a category used to group similar events, ideas, objects or people. These are defining attributes and are stored as abstracts in LTM
Prototype - a best example or representative of a category
Exemplars - an actual memory of a specific object
stores complicated pieces of information and organizes vast amounts of information so multiple aspects of a complex idea can be stored as one piece of information
Story Grammars
part of our memory which helps us to understand and comprehend stories
part of memory which stores the specific steps of an event - such as going to a restaurant
Episodic Memory
memories of "episodes" tied to specific time and place. This part of memory keeps track of when things occur and the order of occurrence etc.
Procedural Memory
memory of how to do things and procedures which need to be retained for long periods of time
part of procedural memory - directs behavior in regard to rules about what actions to take under specific circumstances
the activation of various parts of memory when a cue is provided - it occurs without our awareness
Spreading Activation
based on the way our memory is organized (networks) and recalling one piece of memory in turn activates other related ideas
Levels of Processing
theory which proposes that the more deeply we process something, the more likely we are to recall the information. Deeper processing corresponds to extensive or meaningful processing
in an attempt to recall information, we "fill - in" information that may be missing - so we recreate the memory
idea that we never learned something in the first place - even though we assume we did, because of its seemingly familiar aspect of the material. Because it was never learned, recall is impossible. Not because we can't remember it
Metacognition - 3 Aspects
has an impact on memory - it is the knowledge about our own thinking process - an awareness which can lead to changes in behavior
Knowing the what, how, when and why in the memory process. It is used to regulate thinking and learning.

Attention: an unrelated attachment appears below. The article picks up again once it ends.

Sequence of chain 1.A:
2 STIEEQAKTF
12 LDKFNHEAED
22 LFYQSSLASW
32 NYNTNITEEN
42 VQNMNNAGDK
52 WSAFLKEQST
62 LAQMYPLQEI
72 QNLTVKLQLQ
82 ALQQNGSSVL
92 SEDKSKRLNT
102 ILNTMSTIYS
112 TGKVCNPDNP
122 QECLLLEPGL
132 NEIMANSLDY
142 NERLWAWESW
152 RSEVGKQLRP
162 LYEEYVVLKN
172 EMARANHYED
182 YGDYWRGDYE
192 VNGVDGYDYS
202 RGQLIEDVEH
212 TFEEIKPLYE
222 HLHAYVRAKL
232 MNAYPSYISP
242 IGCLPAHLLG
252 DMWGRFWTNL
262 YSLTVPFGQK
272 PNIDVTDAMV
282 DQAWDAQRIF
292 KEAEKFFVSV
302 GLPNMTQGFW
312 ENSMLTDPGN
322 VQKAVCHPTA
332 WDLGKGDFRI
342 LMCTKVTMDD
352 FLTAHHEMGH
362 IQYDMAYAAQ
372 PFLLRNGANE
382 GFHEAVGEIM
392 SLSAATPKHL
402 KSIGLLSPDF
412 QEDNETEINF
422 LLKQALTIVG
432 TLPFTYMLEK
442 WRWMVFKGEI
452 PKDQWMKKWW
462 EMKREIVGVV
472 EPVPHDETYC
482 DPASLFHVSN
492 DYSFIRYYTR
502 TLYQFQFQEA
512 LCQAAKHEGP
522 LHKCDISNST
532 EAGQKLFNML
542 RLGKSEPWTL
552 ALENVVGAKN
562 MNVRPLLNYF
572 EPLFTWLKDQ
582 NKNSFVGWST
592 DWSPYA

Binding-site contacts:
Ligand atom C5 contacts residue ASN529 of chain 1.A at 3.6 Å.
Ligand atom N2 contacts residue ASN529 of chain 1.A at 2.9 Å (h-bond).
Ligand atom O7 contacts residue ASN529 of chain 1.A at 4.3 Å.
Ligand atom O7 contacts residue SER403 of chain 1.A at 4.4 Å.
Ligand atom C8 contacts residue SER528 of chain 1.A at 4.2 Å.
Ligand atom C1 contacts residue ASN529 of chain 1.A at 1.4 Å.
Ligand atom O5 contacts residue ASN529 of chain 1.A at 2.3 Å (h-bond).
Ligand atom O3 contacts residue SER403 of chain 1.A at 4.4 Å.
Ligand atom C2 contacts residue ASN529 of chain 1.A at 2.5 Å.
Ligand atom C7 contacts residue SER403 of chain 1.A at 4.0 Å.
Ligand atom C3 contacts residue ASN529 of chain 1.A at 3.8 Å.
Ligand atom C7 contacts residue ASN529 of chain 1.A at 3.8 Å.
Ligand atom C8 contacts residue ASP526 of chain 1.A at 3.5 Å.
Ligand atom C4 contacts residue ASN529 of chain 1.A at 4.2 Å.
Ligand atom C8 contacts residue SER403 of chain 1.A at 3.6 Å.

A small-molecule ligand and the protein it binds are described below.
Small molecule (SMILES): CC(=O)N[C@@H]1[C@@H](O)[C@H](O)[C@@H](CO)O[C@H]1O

Planning, Monitoring, Evaluating
Metacognition Planning
knowing how much time to devote to a task
Metacognition - Monitoring
being aware of the effectiveness of the strategy being used
Metacognition - Evaluating
making judgment of how well the process worked and whether or not it should be used again
Rote Memorization
repeating information over and over again, but no attempt is make to link it to previously learned information
Distributed Practice
working on memorizing intermittently with breaks between memorization sessions
Massed Practice
practice for an extended period of time - it can lead to fatigue and a decrease in motivation, so it is not the most effective means of memorization
Practice with Feedback
allowing students to practice tasks, but giving them feedback if they are incorrect and allowing them to change it - this ensures they are not learning incorrect information as a basis
Domain-Specific Strategies
consciously applying skills to reach goals in a particular subject or problem
an internal state that arouses, directs and maintains behavior
Intrinsic Motivation
behavior driven from within. The behavior is performed for its own sake and does not require an external reward
Extrinsic Motivation
behavior is driven by an external source. The purpose of the behavior is due to reinforcement and/or punishment
Locus of Causality
the source or location of the causes for behavior - can be internal or external
an attractive object/event which is given as a consequence of a behavior
the promise of a reward or punishment - used to encourage or discourage behavior or potential behaviors
Expectancy X Value Theory